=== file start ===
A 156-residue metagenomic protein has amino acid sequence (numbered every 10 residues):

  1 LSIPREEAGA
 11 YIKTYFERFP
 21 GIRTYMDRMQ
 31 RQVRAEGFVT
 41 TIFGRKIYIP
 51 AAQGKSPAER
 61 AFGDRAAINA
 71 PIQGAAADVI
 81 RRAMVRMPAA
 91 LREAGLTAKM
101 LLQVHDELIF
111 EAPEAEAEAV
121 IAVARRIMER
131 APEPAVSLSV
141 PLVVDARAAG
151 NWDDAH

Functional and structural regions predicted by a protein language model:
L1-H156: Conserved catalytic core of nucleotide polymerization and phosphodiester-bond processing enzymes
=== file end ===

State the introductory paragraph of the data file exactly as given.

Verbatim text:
A 156-residue metagenomic protein has amino acid sequence (numbered every 10 residues):